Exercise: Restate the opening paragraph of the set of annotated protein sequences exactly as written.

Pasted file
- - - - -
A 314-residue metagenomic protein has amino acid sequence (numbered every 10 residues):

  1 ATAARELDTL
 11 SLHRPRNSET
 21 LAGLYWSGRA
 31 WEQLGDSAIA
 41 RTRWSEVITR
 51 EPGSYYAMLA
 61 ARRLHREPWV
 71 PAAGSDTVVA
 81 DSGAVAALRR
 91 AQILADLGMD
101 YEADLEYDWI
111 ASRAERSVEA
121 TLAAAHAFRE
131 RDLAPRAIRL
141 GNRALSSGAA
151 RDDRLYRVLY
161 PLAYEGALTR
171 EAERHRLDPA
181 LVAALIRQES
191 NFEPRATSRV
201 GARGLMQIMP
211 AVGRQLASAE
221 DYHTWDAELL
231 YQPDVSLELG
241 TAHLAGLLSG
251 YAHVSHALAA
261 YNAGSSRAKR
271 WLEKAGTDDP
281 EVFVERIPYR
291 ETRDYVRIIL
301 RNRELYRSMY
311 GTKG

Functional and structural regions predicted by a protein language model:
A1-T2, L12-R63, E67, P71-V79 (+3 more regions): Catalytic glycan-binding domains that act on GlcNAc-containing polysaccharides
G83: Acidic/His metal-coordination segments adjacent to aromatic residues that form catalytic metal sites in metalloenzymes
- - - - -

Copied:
A 314-residue metagenomic protein has amino acid sequence (numbered every 10 residues):